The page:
Time spent at OOH E&A still hasn’t recovered to pre-recession levels. Annual attendance for age 15+ is down by one-half less visits per year than in 2007. Time spent has not recovered for the middle and lower socio-economic classes, while it has for the higher socio-economic. Bachelor’s and higher-degreed adults age 25+ now account for half of all time spent at E&A venues, yet make up only one-quarter of 25-and-older adults.
The Great Recession also brought on more frugal entertainment spending. Consumers shifted to less-expensive, at-home, digital entertainment options – watching their big screen TVs and playing video games – rather than visiting OOH E&A venues. The cost of streaming movies or a TV series, or playing a video game, is only a few cents per hour whereas going to an out-of-home location can cost many dollars per hour. And by staying home, you didn’t have to spend any of your limited leisure time traveling to and from some venue.
Since 2007, digital entertainment spending for equipment and services has continued to grow at multiples of the growth for OOH E&A. At-home and personal screen entertainment spending is now more than 10 times the spending on OOH E&A fees and admissions.
It’s only in the past few years that average household spending for OOH E&A has recovered to its pre-recession level, but even then, no different than for time, it hasn’t recovered for the middle- and lower socio-economic classes. Average household spending is up solely due to an increase in spending by higher-socioeconomic households. Bachelor’s and higher degree households have grown from a little over half of all OOH E&A spending in 2007 (53 percent) to almost three-quarters in 2018 (73 percent). Spending continues to be down for the middle class and lower-education households.
What has transpired over the 12 years is a gentrification of both OOH E&A time and spending.
As significant as the shift from out-of-home to at-home entertainment participation, time and spending entertainment has been since 2007, the three pivotal events have also brought on a seismic change in the culture of out-of-home entertainment that has had an even more momentous impact.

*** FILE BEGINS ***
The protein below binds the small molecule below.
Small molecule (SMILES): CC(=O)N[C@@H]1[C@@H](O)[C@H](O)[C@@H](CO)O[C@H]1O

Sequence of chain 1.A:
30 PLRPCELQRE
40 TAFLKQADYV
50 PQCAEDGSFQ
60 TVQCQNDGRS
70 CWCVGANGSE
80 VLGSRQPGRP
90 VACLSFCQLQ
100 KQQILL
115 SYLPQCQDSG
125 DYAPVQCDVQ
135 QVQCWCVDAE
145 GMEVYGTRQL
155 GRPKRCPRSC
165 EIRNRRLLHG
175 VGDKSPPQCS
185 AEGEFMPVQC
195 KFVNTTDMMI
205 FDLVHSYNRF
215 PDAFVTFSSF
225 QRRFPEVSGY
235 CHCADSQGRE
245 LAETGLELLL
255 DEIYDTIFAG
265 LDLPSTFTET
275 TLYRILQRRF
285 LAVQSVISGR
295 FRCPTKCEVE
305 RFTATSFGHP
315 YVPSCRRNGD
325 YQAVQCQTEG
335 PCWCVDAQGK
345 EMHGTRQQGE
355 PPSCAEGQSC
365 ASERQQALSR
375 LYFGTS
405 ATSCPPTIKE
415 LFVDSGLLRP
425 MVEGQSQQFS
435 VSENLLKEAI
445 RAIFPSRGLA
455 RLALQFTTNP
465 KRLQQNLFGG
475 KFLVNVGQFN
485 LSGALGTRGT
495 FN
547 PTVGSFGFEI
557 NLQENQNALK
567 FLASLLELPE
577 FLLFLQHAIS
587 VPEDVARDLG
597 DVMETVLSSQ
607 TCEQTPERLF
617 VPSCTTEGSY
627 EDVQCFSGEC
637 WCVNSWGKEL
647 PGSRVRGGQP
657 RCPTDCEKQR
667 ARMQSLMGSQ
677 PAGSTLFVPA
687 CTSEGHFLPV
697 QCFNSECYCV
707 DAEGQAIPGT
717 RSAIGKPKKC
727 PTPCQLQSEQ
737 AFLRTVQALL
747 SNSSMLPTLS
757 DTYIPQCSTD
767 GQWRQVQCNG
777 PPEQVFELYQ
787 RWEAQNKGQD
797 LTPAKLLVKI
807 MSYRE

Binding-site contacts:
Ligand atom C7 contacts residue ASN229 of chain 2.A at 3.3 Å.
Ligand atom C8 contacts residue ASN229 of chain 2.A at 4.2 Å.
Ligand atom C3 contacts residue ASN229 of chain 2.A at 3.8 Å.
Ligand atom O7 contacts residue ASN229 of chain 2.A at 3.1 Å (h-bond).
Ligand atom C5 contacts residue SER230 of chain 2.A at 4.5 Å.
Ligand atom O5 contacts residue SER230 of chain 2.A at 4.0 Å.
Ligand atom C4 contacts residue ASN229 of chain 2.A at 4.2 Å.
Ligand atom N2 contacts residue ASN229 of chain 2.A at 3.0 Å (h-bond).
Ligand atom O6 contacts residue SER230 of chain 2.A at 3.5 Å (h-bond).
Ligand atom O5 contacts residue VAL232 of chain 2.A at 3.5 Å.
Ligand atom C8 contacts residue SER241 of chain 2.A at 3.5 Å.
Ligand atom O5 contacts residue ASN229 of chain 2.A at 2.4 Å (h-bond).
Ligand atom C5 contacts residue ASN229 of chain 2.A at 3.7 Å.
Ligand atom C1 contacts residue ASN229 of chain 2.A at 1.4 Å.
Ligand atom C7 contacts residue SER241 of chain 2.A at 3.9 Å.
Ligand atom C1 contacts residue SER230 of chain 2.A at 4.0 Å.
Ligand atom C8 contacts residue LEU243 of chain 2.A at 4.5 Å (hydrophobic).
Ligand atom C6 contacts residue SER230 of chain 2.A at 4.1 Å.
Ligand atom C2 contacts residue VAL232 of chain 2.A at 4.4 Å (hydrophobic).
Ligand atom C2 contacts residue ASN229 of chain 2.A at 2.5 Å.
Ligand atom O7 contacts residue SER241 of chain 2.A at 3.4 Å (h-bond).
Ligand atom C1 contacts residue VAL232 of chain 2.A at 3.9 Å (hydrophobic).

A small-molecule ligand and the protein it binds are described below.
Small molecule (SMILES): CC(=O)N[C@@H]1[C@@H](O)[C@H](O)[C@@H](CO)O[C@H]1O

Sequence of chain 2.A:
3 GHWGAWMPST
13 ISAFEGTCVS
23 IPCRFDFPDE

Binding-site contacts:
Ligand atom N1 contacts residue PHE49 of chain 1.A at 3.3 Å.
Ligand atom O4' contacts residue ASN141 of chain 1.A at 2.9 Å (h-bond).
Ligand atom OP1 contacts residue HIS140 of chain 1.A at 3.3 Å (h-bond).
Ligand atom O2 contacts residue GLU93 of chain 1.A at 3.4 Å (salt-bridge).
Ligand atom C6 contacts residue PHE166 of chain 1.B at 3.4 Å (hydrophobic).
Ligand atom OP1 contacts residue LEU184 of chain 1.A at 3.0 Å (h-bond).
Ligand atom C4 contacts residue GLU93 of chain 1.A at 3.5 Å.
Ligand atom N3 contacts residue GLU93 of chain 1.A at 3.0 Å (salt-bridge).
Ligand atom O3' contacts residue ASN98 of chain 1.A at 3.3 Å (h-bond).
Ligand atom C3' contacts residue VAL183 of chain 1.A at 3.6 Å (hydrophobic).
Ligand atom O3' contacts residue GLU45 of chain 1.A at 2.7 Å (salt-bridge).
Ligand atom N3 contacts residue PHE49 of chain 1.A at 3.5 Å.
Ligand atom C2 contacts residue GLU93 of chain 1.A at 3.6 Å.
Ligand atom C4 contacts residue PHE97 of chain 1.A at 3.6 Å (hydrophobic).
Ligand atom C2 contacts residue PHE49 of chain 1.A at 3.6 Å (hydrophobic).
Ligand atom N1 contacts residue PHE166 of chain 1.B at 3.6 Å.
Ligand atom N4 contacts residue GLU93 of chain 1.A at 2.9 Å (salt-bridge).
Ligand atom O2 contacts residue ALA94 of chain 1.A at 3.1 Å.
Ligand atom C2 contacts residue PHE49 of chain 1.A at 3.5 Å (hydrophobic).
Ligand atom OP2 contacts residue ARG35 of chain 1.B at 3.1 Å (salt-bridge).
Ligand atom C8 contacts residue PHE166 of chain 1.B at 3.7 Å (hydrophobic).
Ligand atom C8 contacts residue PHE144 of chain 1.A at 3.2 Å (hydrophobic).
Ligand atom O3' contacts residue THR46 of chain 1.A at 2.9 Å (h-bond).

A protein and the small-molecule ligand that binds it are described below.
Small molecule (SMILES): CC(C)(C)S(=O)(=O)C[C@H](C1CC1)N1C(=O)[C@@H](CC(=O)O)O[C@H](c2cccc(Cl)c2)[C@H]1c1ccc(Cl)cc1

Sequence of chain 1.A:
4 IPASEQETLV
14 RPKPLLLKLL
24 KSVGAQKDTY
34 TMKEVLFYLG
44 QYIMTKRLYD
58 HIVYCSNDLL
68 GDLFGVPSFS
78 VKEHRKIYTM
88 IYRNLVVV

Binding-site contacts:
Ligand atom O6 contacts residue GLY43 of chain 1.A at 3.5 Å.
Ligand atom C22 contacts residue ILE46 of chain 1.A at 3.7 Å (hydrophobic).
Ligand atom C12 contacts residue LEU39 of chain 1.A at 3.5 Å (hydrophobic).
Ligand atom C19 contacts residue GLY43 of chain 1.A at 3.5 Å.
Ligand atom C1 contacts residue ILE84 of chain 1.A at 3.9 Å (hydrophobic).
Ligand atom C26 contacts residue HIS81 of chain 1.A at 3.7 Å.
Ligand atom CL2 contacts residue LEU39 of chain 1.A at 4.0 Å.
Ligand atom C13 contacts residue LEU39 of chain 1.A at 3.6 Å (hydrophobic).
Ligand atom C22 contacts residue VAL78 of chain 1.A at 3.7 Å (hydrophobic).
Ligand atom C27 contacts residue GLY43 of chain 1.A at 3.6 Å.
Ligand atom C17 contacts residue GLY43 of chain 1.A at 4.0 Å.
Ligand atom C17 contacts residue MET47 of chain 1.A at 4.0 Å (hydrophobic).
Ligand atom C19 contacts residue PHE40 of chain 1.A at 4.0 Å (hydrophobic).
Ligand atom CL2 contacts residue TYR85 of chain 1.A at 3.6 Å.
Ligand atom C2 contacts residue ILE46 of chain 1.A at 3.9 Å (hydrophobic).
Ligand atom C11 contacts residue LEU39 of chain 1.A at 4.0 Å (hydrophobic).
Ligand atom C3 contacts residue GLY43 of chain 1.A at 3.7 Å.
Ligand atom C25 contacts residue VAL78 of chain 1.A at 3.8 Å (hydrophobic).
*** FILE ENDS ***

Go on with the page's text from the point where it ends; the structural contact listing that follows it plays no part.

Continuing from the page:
The fourth level of Maslow’s Hierarchy of Needs is “esteem, recognition and respect.” Prior to the introduction of the smartphone and its use for social media, conspicuous consumption of things was the predominant way people gained status, whether it was some logo on their clothing, the car they parked in their driveway, the watch they wore or the purse they carried. Gaining status for owning status-worthy things wasn’t immediate as it took time for a person’s social-signaling group to be exposed to and see those items. The smartphone and its ability to instantly post and broadcast to all your social media followers, photos of envious experiences you are having while you are having them accelerated the transition to the experience economy, as well as a shift from the conspicuous consumption of stuff to conspicuous leisure consumption.
This brought on a shift of peoples’ identity from “I am what I own” to “I am what I do.” Now, two-thirds of people would rather be known for their experiences than their possessions. Signaling your identity and gaining social capital has shifted to the experiences we have and post on social media. Today, the majority of people are collecting experiences that are documented by their social media postings as their Experiential CVs, predominately on Instagram and Facebook. In fact, for many people, especially younger adults, if some entertainment experience isn’t “Instagrammable,” it probably isn’t worth doing.